Research & Innovation Continue to Grow in College Park

Research & Innovation Continue to Grow in College Park

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Research awards at the University of Maryland, College Park, key to innovations, discoveries, and job creation increased to approximately $479 million dollars during Fiscal Year 2014, according to the Division of Research. This represents a 2.75 percent increase over Fiscal Year 2013 in a tough funding environment.

“This significant achievement demonstrates the creativity, commitment and plain hard work of our great researchers across campus,” said University of Maryland President Wallace Loh. “Their redoubled efforts keep us a great research university.”

According to the NSF, in FY12 UMD was ranked #4 in federally funded research and development expenditures among all universities without a medical school, up from #5 the prior year.

Examples of research awards in the past year included:

• $19 million by the U.S. Food and Drug Administration and the National Institutes of Health (NIH) to launch a new research center focused on the study of a wide range of tobacco products and their impact on public health.
• $14.7 million in renewal funding from the National Science Foundation (NSF) to fund the Physics Frontier Center at the Joint Quantum Institute (JQI).
• $4.5 million in federal funding to establish a “Science of Security ‘lablet’” at the Maryland Cybersecurity Center (MC2)
• $3 million to the Center for Substance Abuse (CESAR) to develop an innovative National Drug Early Warning System (NDEWS), empowering public health experts to respond quickly to outbreaks of illicit drugs like heroin.
• $1.6 million to fight flu in pigs, which can offer insights into fighting flu in humans.
• $500,000 to study Roman influence on American identity

“Our research enterprise is robust, agile, and continues to grow,” said Vice President and Chief Research Office Patrick O’Shea. “Thanks to the efforts of our research faculty, staff and students, we are pushing forward in discoveries that impact every aspect of our daily lives. The future of research at the University of Maryland is bright.”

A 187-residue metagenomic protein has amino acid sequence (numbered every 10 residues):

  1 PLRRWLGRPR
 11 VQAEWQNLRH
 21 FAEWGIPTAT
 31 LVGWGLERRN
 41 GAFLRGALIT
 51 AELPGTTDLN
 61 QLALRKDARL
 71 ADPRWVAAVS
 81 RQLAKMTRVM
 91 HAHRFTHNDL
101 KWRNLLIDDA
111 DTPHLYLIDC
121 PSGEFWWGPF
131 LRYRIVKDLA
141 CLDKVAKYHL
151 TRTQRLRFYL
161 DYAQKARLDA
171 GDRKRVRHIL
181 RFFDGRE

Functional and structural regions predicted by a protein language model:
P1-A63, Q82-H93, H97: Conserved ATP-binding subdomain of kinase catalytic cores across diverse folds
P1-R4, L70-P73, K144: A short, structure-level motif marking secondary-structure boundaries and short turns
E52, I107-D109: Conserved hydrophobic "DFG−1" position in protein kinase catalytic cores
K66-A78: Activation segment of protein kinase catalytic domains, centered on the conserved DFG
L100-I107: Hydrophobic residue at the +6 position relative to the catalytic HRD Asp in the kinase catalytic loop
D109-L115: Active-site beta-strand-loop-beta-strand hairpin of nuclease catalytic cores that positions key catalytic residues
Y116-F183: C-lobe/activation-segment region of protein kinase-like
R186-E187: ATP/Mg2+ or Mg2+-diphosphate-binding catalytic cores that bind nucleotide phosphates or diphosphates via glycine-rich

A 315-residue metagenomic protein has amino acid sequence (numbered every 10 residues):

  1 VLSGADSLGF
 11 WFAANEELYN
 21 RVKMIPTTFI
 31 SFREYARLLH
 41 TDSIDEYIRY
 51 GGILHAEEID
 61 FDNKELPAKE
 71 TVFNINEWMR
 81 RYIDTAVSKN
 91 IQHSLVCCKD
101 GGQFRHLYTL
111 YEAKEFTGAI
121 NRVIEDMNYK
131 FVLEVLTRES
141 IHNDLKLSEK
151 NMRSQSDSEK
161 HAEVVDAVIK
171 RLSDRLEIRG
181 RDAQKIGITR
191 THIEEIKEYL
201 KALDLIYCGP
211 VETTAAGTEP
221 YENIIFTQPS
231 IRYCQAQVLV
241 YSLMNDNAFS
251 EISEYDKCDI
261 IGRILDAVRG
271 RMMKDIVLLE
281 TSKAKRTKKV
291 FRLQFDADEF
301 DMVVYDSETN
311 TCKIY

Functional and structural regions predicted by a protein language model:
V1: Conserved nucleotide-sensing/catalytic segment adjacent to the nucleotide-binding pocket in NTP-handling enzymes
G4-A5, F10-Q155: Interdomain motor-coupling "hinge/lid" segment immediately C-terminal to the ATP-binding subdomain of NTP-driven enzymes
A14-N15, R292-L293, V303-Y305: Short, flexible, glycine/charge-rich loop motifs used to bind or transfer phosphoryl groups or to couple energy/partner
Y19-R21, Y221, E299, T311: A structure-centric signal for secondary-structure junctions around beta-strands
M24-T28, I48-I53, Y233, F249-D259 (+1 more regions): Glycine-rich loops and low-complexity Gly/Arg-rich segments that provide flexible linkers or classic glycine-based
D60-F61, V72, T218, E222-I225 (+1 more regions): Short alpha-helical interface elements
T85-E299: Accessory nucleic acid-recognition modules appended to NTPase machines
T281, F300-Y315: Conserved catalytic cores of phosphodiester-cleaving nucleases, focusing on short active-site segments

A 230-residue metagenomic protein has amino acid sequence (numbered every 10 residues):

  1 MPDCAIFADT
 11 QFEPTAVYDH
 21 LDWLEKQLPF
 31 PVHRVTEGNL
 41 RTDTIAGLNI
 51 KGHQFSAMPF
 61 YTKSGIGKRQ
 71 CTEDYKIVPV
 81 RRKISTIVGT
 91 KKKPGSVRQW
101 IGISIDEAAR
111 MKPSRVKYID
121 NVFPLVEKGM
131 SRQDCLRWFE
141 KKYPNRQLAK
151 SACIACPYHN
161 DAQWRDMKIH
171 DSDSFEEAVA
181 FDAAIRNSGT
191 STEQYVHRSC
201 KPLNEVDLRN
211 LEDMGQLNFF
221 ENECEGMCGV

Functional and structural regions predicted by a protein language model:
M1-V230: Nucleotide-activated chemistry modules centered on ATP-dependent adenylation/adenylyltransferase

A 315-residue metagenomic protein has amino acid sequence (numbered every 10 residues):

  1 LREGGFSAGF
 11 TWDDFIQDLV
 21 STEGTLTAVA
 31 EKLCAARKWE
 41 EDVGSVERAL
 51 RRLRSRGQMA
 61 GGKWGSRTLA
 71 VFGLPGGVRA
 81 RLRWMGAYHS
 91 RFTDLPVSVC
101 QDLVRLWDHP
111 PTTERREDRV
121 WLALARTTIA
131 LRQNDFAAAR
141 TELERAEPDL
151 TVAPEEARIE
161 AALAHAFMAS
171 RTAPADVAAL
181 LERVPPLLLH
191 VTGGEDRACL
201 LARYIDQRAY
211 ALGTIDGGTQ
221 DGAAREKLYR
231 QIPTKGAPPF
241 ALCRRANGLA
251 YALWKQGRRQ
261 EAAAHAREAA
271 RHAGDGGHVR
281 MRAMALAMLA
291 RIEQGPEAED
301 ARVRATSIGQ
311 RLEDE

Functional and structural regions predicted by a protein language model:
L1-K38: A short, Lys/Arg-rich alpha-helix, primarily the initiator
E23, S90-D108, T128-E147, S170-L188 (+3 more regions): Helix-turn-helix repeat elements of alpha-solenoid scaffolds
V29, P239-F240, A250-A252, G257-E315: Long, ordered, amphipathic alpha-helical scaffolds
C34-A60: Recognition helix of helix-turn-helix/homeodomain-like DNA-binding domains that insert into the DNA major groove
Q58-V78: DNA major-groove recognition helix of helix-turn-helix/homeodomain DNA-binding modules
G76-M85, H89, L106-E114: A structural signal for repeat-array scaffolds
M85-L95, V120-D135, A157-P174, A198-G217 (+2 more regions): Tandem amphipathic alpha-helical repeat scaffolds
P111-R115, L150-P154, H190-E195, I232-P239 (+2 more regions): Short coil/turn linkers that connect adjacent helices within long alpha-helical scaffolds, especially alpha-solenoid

Researchers welcomed new facilities and resources such as the University’s state of the art Physical Science Complex, a new supercomputer that expands high-performance computing for research. Research materials also multiplied from more than 4 million volumes in the UMD libraries to over 90 million volumes, thanks to UMD’s membership in the Big Ten’s CIC.

University of Maryland research centers and institutes are also thriving:

• The Center for Health Information and Decision Systems (CHIDS) began a partnership with kloudtrak and Cisco Systems to help health care companies test how certain technologies could affect their mission outcomes and IT budgets.
• Lockheed Martin and the University of Maryland partnered to launch the Quantum Engineering Center to develop an integrated quantum computing platform.
• The Cooperative Institute for Climate and Satellites (CICS), part of the University’s Earth System Science Interdisciplinary Center (ESSIC) received $93 million in funding from the National Oceanic and Atmospheric Administration (NOAA).
• The Center for Orbital Space Debris Education and research is the first academically-led center of its kind

The University received a total of 6141 research awards in fiscal year 2014. It was recently ranked No. 51 in the first U.S. News & World Report Best Global Universities rankings, which focus on such as global research reputation, publications, and international collaborations.

October 29, 2014


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This significant achievement demonstrates the creativity, commitment and plain hard work of our great researchers across campus.



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UMD's Neutral Buoyancy Research Facility, which simulates weightlessness, is one of only two such facilities in the U.S.